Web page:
When you move your family, even if it’s into your (and presumably their) dream home, the inconveniences outweigh everything you love about the new place.

At least they do for a while, which is why, if you’re in the change business, you should read and re-read William and Susan Bridges’ Managing Transitions. It clarifies the essential divide separating a change’s immediate annoyances (the transition) from its ongoing joys.

Which is why I had my annual physical before upgrading our household to Microsoft 365.

I wanted my blood pressure to look good.

So while I like my terabyte of cloud storage and 50 more gigs for email, I didn’t at all appreciate the three multi-hour chat support sessions required to make them available (don’t ask).

Not to mention the time spent finding all the features that have been rearranged.

Which brings us to why, if you’re in the change business, you should also ponder how and why it is that plug-in hybrids and pure-play electric vehicles are more likely to dominate future driving than the vastly superior alternative — cars powered by hydrogen fuel cells.

Disagree? Explain why in the Comments. For our purposes today just go with it.

The problem with hydrogen powered vehicles when compared to plug-in hybrids or pure-play electrics is as easy to grasp as it is difficult to solve.

Pure-play electric vehicles need electricity. As a nation we have an electrical grid that delivers it. It might (and does) require upgrading, but it’s there. Plug-in hybrids need the grid, along with gasoline or some other hydrocarbon-based fuel. We have a deep and rich system in place for obtaining, refining, distributing, and selling this stuff in massive quantities.

Hydrogen? Even overcoming the unfair perception, created by the Hindenberg, that hydrogen is too explosive to ever be safe. I’ve read that most of those who died were killed by the fall; the hydrogen itself, being lighter than air, floated up as it burned).

Where was I?

Overcoming the complete absence of a hydrogen distribution network will most likely prevent hydrogen from ever catching on as a fuel.

Now about that software project you’re running.

By now, assembling requirements or their Agile user-story equivalents, is something most IT shops know how to do. Your developers know what outputs the software is supposed to deliver, and the inputs and algorithms it needs to deliver it.

Your testers have the same knowledge and know how to turn it into an organized, and ideally automated test plan and program. Your project might not deliver bug-free code, but its bug count won’t be the sort of embarrassingly huge number generally reserved for astrophysicists trying to describe the age of the universe in months. No worries on that front.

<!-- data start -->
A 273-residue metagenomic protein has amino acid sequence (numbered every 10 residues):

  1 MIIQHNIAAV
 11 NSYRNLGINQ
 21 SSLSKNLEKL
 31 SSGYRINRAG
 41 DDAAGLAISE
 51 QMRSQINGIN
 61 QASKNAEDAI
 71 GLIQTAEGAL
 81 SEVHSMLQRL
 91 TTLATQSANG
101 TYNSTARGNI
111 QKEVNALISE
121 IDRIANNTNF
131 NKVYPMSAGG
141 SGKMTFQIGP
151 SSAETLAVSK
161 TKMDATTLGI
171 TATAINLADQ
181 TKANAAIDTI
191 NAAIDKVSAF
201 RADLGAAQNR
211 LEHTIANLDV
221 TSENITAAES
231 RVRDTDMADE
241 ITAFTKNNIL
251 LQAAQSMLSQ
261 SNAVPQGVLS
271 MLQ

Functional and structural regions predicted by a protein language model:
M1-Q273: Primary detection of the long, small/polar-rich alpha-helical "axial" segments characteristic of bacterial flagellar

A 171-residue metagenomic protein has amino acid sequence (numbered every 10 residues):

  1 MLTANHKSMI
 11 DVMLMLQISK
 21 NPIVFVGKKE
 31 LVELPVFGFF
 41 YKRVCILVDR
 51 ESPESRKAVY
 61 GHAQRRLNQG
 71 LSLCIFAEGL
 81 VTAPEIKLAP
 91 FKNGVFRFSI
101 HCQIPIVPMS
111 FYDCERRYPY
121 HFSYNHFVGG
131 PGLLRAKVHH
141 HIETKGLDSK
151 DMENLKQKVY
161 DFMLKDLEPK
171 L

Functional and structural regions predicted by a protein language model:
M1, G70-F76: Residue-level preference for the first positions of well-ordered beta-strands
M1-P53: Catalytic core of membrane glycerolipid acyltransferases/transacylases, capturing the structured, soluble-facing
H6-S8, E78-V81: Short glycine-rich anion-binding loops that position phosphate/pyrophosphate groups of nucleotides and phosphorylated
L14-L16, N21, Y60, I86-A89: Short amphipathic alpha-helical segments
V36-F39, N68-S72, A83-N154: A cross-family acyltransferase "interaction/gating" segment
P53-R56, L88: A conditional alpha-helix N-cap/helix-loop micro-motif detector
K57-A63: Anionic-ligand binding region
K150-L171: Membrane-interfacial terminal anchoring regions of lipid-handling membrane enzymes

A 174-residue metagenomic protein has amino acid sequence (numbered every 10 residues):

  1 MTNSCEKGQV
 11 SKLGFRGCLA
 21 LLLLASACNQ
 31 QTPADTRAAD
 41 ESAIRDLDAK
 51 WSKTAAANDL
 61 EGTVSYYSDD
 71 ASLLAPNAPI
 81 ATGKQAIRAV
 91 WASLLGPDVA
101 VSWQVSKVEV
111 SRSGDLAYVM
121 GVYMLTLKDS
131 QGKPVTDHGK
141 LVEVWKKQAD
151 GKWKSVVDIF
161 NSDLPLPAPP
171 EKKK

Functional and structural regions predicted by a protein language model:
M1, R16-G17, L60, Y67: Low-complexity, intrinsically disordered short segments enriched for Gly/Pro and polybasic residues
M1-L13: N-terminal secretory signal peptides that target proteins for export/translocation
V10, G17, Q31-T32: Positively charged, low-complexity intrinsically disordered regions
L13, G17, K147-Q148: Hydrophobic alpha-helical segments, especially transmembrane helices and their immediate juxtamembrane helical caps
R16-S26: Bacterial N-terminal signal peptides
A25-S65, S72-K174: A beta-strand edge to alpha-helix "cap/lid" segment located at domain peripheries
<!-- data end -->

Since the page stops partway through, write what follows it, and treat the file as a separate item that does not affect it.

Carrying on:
You’ve ticked all of the check boxes put in front of you by the Change Advisory Board (CAB) and Architecture Review Board (ARB). These i’s have been dotted and t’s crossed.

And you’ve involved Organizational Change Management (OCM) throughout. They’ve communicated with everyone to explain why the change is necessary and good, and they’ve put a training plan in place which you’re ready to launch just as soon as you know the official deployment date.

What could go wrong?

Welcome to the problem of hydrogen logistics. Sorta. It’s an analogy. Don’t worry if it’s not a perfect fit.

Anyway, imagine, for the sake of argument, the software your team is preparing to deploy is to consolidate the 17 supply chain management systems that are the legacy of past corporate acquisitions.

You might have designed the new software to be flexible enough that all 17 supply chain managers can use it to manage their supply chains as they like (the car will run on hydrogen, gasoline, diesel fuel, or batteries) at which point you might as well have designed and developed 17 separate supply chain management systems. You’ll deliver all pain and no gain.

Or else, all 17 supply chain managers agree to standardize their processes so they can use the same software the same way. It’s as if enough gas stations start selling hydrogen, fuel delivery trucks are retrofitted to transport it, and so on that anyone driving a hydrogen vehicle anywhere can fill it up before it runs out of fuel.

Let’s hope process standardization is the plan. If it is, make sure your OCM trainers avoid a common mistake: Teaching business users how to operate the software, not how to do their jobs a new way with the software.

That leaves you with one advantage over hydrogen: You don’t have to convert supply chain management all at once.

But you do need to figure out who will go first.

And last.

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Want to be more adroit at making change happen in your organization? Get yourself a copy of There’s No Such Thing as an IT Project. It’s nothing but practical ideas you can put to use tomorrow.

Assuming, of course, you’re a fast reader.